Hannah Lee, a senior in the Fu Foundation School of Engineering and Applied Science (SEAS), has shown a powerful passion for sustainability, developing countries and leadership during her three years at Columbia. Lee’s interest in the environment was sparked at an early age, influencing her decision to apply to Columbia and to pursue environmental studies, first through Columbia College and now through the engineering school, where she currently majors in engineering. Since then, she has been involved, both through the Earth Institute and separately, in many projects pertaining to her interests of climate change, engineering and sustainability.
During Lee’s sophomore year, she began working with the Earth Institute’s Lenfest Center for Sustainable Energy, where she documented state government coal policies as well as state clean coal technology projects. “My interest in carbon mitigation initiatives started in Professor Klaus Lackner’s and Professor David Walker’s course, Alternative Energy Resources,” explains Lee. “During my junior year, I took Professor Lackner’s Carbon Sequestration course and this summer I was able to extend my interest in this by traveling with Dr. Jurg Matter (Doherty Associate Research Scientist in the Lamont-Doherty Earth Observatory) to India to start a feasibility study for carbon capture and storage for a district power generation company.”
Another extension of Lee’s interest in sustainability has been demonstrated through her work with on-campus groups such as Engineers Without Borders (EWB), a student group currently working on three major projects in Ghana, India and Uganda, doing meaningful work in improving the lives of others through creative, sustainable engineering solutions. As the program coordinator for EWB, Lee has worked primarily on water supply and irrigation techniques, and most closely with EWB-Ghana, a nonprofit organization in Ghana co-launched by Columbia University. In the summer of 2008, Lee conducted site assessment surveys in Ghana to evaluate the current state and future needs of a local community.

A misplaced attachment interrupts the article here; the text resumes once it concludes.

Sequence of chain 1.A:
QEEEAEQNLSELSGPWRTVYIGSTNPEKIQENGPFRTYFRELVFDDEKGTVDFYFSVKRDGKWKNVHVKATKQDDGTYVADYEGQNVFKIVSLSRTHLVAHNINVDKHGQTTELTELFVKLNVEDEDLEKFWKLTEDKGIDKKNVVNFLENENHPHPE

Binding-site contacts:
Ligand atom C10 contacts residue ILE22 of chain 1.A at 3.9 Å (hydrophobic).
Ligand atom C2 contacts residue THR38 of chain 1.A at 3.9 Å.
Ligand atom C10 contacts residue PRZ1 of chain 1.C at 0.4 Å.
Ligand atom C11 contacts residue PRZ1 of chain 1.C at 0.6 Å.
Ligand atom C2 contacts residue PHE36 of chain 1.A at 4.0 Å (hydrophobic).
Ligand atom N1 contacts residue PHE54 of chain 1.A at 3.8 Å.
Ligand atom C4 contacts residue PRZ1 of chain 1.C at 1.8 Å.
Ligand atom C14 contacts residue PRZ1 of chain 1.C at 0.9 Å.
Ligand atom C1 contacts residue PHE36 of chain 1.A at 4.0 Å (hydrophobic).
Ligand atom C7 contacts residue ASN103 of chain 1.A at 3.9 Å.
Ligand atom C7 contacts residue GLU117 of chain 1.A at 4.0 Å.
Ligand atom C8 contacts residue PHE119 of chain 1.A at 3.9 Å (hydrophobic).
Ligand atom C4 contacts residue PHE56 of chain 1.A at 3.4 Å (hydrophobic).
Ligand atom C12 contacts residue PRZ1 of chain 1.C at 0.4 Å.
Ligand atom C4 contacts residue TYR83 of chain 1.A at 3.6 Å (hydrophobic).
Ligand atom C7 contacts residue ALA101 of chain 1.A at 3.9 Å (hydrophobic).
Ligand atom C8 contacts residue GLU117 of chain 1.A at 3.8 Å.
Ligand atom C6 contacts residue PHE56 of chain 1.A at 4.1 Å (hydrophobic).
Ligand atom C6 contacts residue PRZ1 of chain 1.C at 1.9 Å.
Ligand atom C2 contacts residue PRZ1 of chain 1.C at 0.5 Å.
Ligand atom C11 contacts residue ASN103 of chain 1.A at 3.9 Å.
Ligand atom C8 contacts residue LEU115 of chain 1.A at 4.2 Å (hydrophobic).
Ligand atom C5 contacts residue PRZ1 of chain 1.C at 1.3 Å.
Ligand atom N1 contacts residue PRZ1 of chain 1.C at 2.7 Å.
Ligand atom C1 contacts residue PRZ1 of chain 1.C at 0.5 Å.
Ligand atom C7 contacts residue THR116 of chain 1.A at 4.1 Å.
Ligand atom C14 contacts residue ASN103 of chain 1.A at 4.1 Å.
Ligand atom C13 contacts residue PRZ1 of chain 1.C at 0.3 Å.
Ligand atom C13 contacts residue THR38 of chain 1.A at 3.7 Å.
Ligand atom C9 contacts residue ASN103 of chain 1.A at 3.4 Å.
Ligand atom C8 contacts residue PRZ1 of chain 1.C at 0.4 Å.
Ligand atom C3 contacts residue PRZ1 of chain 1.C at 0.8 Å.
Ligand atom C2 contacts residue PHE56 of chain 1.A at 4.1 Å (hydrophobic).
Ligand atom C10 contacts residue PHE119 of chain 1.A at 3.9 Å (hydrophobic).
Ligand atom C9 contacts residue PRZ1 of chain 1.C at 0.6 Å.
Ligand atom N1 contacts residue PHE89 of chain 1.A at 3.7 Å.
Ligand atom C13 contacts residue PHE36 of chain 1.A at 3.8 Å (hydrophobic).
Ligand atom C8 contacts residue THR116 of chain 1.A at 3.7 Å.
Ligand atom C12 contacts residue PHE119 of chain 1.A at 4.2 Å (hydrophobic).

Back on campus, Hannah Lee was a founding member and is now editor-in-chief of Consilience: The Journal of Sustainable Development, which she calls “an online and accessible medium to promote innovative ideas across disciplines around the world.” With the help of the Earth Institute, Consilience launched its first issue in February 2008. The journal has since flourished in the Columbia community and abroad, and its next issue is due to be published in late November 2008.
Lee’s experience with leadership roles comes partly from her experience as a Youth Delegate to the United Nations Conference on Climate Change in Bali, Indonesia. In 2007, she was chosen along with 21 other students from around the country to represent her generation. Her research and travel were made possible with the support of the Earth Institute’s Global Roundtable on Climate Change (GROCC) and the Lenfest Center for Sustainable Development, to whom she submitted proposals for funding. When asked about the importance of her attendance, she said, “It is ultimately our generation who will be dealing with the effects of decisions made today, so youth voices must be represented at the conference.”
In April 2008, Lee was named a Udall Scholar as a recipient of a Morris K. Udall Undergraduate Scholarship. This $5,000 award was given to recognize Lee’s deep and sustained commitment to the environment, which has been apparent throughout her three years at Columbia University. "I'm an engineering student with a passion for technology to meet basic needs and, overall, technology transfer to developing regions to help them adapt to the effects of climate change," Lee says.
When Lee is not busy editing her sustainable development journal or figuring out engineering solutions with EWB, she also served as a member of the Earth Institute’s Student Advisory Council. Outstanding students from the many schools within Columbia University are hand-selected by their deans to serve on this prestigious panel of student advisors, which helps the Earth Institute stay in touch with important student issues of sustainability and environment around campus. Lee was chosen for her demonstrated commitment to the environment, her leadership skills and her commitment to public service.
“Hannah Lee is an example of how students can take advantage of all the Earth Institute has to offer. Not only is she a regular participant in Earth Institute events and meetings, she also has found her passion studying sustainability,” said Louise Rosen, director of the Earth Institute’s Office of Academic and Research Programs. “She is a great role model for students looking to utilize all of the resources the Earth Institute has.”
Currently, Lee is hard at work on her senior design project for Upmanu Lall, Alan and Carol Silberstein Professor of Earth and Environmental Engineering and of Civil Engineering and Engineering Mechanics, as well as a senior research thesis project on carbon sequestration through CO2 hydrate formation with faculty advisors Marco Castaldi, assistant professor of Earth and Environmental Engineering, and Jurg Matter.
“Ultimately, I would like to work in international development on the infrastructure and distribution of energy services to developing regions“ Lee said. “Through the Earth Institute, I have been able to work with grad students, professors and research scientists. I’ve learned the context of everything I need to go into development work. I will graduate with an incredible experience of having seen the depth of the Earth Institute’s programs and with lasting friendships with the faculty and staff behind the effort.”